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Research cooperation at Lake Kivu

February 13, 2013 | Andri Bryner

The main findings of the most recent research partnership project “Lake Kivu: Learning from the past for managing its future”, were presented in two workshops in Kigali and Bukavu. Researchers from the Kigali Institute of Science and Technology (Rwanda), the Institut Supérieur Pédagogique of Bukavu (DR Congo) and Eawag had jointly investigated this fascinating lake during the past three years. They identified numerous volcanic features on the lake floor, determined the locations and properties of subaquatic springs feeding the lake, investigated the effects of fish introduction in sediment cores, and developed a water balance model to explain the lake level variations.

Lake Kivu is a unique lake located in the East African Rift. It is the only lake in the world that contains such large amounts of dissolved methane that it could be used for commercial electricity production. The dissolved gases in the lake are also an unusual natural hazard, as a strong event, such as a volcanic eruption within the lake, might potentially lead to a catastrophic gas release. The lake is also very interesting from the scientific point of view, as its special properties make it a perfect natural laboratory to investigate physical, chemical or microbiological processes. In the last decade, since the eruption of the Nyiragongo volcano in 2002, lake has been the subject of several research and consulting activities, where almost all research groups of the department of Surface Waters at Eawag have been involved.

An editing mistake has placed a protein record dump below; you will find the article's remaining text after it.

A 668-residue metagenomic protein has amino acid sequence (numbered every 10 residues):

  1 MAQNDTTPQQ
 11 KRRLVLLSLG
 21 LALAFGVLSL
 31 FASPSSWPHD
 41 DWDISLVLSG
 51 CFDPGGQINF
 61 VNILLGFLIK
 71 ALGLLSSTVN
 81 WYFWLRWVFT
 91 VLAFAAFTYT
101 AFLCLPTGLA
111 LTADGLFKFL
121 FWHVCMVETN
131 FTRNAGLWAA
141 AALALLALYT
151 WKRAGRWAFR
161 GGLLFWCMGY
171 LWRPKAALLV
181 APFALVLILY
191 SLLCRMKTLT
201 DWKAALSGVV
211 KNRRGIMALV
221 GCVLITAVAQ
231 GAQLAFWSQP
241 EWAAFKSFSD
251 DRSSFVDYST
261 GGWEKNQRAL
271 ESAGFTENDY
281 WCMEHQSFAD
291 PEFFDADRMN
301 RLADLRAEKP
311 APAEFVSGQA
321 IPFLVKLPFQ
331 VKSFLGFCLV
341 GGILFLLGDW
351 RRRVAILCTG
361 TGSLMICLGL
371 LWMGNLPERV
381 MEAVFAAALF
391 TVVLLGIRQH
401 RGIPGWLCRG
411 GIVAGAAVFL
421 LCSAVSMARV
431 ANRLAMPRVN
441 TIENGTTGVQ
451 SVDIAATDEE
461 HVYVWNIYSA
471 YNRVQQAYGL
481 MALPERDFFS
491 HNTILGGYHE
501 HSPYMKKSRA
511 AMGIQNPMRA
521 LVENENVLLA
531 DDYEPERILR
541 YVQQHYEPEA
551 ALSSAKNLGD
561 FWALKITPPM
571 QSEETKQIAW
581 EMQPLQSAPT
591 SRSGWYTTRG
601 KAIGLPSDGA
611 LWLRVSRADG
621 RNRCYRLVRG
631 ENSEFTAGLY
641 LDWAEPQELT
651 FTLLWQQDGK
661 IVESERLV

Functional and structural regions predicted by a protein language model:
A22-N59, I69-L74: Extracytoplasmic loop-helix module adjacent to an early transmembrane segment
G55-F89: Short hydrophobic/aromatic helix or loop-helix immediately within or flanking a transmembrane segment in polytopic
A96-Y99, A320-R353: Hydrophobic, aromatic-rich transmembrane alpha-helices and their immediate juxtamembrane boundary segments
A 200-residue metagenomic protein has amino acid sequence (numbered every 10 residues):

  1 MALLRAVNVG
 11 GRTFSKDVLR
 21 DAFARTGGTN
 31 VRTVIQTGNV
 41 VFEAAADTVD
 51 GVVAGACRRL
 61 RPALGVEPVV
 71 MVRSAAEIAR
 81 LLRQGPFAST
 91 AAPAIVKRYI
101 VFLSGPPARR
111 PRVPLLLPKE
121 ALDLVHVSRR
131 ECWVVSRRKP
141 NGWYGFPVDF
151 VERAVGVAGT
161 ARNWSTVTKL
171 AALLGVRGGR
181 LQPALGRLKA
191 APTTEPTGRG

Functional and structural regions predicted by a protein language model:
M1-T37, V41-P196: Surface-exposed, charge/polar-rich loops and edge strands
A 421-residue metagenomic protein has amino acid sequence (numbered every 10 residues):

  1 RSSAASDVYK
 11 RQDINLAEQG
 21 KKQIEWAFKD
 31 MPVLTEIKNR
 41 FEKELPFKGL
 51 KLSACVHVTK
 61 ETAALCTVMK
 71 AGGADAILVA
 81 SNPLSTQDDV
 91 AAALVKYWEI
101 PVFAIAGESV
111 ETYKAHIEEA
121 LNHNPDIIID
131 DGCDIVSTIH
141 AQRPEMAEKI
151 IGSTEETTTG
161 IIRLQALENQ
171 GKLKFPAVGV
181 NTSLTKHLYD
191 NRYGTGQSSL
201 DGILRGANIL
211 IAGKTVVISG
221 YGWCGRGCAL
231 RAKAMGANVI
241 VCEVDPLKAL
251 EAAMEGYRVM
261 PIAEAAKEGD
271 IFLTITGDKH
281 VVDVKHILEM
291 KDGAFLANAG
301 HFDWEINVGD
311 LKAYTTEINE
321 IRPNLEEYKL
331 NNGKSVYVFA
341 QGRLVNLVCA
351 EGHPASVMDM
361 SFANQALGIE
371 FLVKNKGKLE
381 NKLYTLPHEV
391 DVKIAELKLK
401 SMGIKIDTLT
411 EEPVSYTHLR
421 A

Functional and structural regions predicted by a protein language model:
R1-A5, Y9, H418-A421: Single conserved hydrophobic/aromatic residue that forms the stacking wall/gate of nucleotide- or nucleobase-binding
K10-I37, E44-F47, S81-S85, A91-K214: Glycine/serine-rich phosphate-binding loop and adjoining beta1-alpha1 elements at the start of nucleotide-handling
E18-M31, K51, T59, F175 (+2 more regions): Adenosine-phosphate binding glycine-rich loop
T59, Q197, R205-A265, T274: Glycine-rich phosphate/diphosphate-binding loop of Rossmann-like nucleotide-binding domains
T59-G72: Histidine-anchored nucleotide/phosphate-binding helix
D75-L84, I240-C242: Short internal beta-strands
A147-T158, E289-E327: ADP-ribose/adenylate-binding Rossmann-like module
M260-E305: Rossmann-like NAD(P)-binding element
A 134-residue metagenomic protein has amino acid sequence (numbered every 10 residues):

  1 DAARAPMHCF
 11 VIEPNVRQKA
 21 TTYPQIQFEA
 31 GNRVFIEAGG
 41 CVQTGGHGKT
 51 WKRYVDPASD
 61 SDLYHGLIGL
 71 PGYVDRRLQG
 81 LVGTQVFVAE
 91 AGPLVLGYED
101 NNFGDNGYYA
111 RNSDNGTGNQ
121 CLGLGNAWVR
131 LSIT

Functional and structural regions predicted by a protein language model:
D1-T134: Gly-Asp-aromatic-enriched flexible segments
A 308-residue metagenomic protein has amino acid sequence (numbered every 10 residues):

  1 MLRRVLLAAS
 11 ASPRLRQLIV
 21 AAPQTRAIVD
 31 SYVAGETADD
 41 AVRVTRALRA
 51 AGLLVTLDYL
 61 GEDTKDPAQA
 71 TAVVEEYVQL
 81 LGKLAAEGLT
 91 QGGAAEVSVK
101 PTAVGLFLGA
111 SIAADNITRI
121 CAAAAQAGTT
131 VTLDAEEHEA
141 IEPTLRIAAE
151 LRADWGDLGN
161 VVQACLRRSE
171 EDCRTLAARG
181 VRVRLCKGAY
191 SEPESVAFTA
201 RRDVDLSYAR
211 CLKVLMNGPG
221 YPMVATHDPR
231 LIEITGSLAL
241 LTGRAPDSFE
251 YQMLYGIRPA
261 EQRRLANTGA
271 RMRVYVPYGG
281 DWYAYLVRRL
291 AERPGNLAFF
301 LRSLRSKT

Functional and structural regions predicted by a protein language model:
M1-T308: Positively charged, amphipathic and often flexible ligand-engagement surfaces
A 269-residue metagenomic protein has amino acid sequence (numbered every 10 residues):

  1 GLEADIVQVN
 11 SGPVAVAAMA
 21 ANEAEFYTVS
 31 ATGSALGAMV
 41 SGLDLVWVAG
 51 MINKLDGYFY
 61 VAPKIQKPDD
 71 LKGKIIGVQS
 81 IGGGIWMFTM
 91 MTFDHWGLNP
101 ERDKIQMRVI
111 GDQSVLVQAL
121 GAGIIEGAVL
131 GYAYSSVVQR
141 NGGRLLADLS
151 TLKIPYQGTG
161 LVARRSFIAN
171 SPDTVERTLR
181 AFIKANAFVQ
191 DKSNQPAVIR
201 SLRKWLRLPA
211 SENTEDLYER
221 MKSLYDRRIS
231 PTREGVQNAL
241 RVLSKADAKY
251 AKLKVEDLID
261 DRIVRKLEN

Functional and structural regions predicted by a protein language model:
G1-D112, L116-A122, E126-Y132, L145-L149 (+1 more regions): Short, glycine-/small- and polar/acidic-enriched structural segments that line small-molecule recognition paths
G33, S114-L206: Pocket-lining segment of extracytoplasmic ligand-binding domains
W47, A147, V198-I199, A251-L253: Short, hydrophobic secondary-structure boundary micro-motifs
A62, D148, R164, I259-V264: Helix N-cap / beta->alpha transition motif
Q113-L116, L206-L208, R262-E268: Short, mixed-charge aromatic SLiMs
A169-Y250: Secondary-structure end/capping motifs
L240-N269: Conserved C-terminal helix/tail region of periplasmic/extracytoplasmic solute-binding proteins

The workshops – following the idea of the International Year of Water Cooperation – were attended by a very interested audience from ministries, environmental agencies, research institutes, fishery cooperatives and methane extraction companies. The presentations were followed by lively discussions relating the research to the upcoming methane extraction, fisheries, and the build-up of local research capacities. The workshops also aimed at motivating local researchers to join their forces for developing research proposals and submitting them to potential funding agencies.